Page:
MRVFC also went briefly to a 1978 Dodge pickup as their Brush 224, but then redesignated the truck as Utility 22, and replaced it with a 1981 CJ-5. Once again, the setup was similar but with the equipment locker on the rear step. Photo courtesy U.S. Fire-Police.
Jeeps with similar setups continued to appear in the 1970s, and some of the volunteer companies also made the same switch to yellow apparatus as the BCoFD.
The North Point-Edgemere Volunteer Fire Department at Station 26 ran this 1975 CJ-5. Photo by Tim Wolfe.
Rosedale Volunteer Fire Company had the only CJ-7 I have run across in the county, as their Brush 284. It has been replaced by Brush 286, a Ford F350, and their website says, "After many years of faithful service, 284 will find a new home to play and do Jeep things."
Rosedale also used an XJ Cherokee as Utility 287 (80K JPEG).
A footnote to the story of the Baltimore County volunteer Jeeps, is a handful of Willys and Kaiser Jeep trucks.
Lutherville VFC Brush 304 was an unusual and beautiful little pumper built by Oren Roanoke in Virginia, on a 1956 Willys 6-226 Cargo-Personnel Carrier. Lutherville bought it from Reisterstown VFD, who replaced it with a Dodge Power Wagon as their brush unit. The Willys was sold in 1981 to a private school in Brooklandville, and reportedly ended up in Canada. Photo courtesy Jim Fairweather.
Lutherville liked open cab apparatus! This 1963 photo courtesy U.S. Fire-Police shows their Oren-Willys beside Engine 309, a 1954 Mack which served from 1954 to 1963, was sold to North Carolina, and in 1990 re-acquired and restored. Engine 301 is a 1962 Mack bought from the BCoFD, and Emergency Squad 303 is a 1958 International.
Providence VFC, located near the large Loch Raven Reservoir nature preserve, is seen here in the mid-1960s. They had taken a slightly different approach from other companies, when they purchased a Willys Jeep pickup truck (foreground) in 1958 and equipped it for fighting brush fires. It was the first vehicle to be painted in the distinctive diagonal white-over-red livery still used by Providence. (Providence VFC History) Before long it was supplemented by a 1964 4x4 Chevrolet/Howe (rear).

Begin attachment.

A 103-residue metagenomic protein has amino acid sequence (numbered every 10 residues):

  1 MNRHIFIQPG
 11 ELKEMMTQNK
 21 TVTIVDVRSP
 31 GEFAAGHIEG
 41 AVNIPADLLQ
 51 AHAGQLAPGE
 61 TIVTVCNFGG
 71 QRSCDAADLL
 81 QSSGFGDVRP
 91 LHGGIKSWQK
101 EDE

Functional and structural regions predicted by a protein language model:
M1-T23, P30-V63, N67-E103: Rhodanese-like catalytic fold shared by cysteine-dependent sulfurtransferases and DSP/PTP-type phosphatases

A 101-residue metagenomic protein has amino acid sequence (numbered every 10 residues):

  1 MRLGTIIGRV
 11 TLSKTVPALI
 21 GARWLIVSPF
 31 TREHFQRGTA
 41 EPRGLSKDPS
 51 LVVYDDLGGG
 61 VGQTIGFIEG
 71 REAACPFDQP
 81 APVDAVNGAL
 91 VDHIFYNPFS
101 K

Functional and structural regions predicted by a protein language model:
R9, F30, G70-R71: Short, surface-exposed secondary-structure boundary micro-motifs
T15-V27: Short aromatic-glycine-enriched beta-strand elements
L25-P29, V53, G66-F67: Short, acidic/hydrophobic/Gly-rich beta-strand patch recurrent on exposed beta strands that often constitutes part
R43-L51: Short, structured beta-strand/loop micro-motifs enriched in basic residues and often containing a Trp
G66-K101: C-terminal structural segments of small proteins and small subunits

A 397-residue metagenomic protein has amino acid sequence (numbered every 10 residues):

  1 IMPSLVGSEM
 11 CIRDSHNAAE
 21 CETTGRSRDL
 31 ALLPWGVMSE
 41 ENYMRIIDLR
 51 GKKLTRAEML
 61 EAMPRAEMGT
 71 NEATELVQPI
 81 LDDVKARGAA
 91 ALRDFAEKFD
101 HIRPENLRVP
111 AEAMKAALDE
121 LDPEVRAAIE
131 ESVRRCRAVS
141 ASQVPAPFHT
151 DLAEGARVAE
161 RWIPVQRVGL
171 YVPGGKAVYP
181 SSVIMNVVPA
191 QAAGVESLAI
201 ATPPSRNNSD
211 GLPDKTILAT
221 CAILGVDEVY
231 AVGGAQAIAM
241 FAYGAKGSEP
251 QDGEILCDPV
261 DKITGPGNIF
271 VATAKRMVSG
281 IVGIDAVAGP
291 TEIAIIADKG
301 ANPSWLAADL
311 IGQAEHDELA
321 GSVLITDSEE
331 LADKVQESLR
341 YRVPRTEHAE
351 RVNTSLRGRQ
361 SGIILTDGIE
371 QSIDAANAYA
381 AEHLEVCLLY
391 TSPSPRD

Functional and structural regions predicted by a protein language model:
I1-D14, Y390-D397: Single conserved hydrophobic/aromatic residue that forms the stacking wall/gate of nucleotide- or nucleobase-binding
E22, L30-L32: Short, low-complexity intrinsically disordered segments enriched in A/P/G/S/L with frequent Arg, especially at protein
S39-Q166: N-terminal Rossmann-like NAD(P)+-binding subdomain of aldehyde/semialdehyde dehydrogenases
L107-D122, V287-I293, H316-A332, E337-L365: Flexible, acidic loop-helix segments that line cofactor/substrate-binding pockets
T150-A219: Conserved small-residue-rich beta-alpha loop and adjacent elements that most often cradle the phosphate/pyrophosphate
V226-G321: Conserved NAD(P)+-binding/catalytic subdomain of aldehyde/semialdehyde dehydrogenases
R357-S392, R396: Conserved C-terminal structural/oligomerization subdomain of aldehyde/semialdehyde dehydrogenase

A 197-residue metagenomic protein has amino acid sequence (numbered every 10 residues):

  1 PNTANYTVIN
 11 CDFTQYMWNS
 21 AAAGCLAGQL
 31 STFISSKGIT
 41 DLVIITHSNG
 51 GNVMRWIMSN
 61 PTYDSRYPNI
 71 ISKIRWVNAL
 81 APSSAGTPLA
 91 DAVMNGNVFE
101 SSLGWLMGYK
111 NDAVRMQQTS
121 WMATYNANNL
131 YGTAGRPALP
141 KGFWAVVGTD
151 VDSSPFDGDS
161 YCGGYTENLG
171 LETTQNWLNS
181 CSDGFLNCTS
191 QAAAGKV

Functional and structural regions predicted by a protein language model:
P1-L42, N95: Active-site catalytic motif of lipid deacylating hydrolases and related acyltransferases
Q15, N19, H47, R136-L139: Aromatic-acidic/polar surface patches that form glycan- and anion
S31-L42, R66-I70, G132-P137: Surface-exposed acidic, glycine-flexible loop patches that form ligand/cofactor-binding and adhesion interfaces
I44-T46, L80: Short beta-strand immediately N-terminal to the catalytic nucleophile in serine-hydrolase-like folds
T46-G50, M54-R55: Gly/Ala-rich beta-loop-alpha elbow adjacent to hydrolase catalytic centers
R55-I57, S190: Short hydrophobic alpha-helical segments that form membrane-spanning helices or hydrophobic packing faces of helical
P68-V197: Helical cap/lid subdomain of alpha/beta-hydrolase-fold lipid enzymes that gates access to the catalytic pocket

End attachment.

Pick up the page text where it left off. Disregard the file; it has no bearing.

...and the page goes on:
Like the County Fire Department, Chestnut Ridge VFC at Station 50 used a Kaiser Jeep M715 as Special Unit 504, carrying hose. According to Warren Gleitsmann, "Their district has a lot of large homes, and they used the hose to lay lines up driveways or from the driveways to the rear of the homes."
SU504 also ran medic assist calls such as motor vehicle accidents, and was in service until 1988.
The M715 is seen above in the 1980s with Brush 502, a 1953 Dodge M37 converted by Maurice L. Long & Son Body Shop of Brooklandville MD in 1962, and still owned by Chestnut Ridge as of 2019.
A couple of other Baltimore County volunteer companies also used M37s as brush trucks. Another near miss as far as Jeeps go, was Glyndon VFD's 1970 International Scout II (310K JPEG, photo courtesy U.S. Fire-Police.)
See also Part 1: Jeeps of the Baltimore County Fire Department.
Thanks to Warren Gleitsmann for his invaluable assistance. For photos, thanks to Johnny Floyd II of Royal Blue Fire Photos, Tim Wolfe, Mike Sanders, Jim Fairweather, U.S. Fire-Police, and all the Baltimore County fire companies. -- Derek Redmond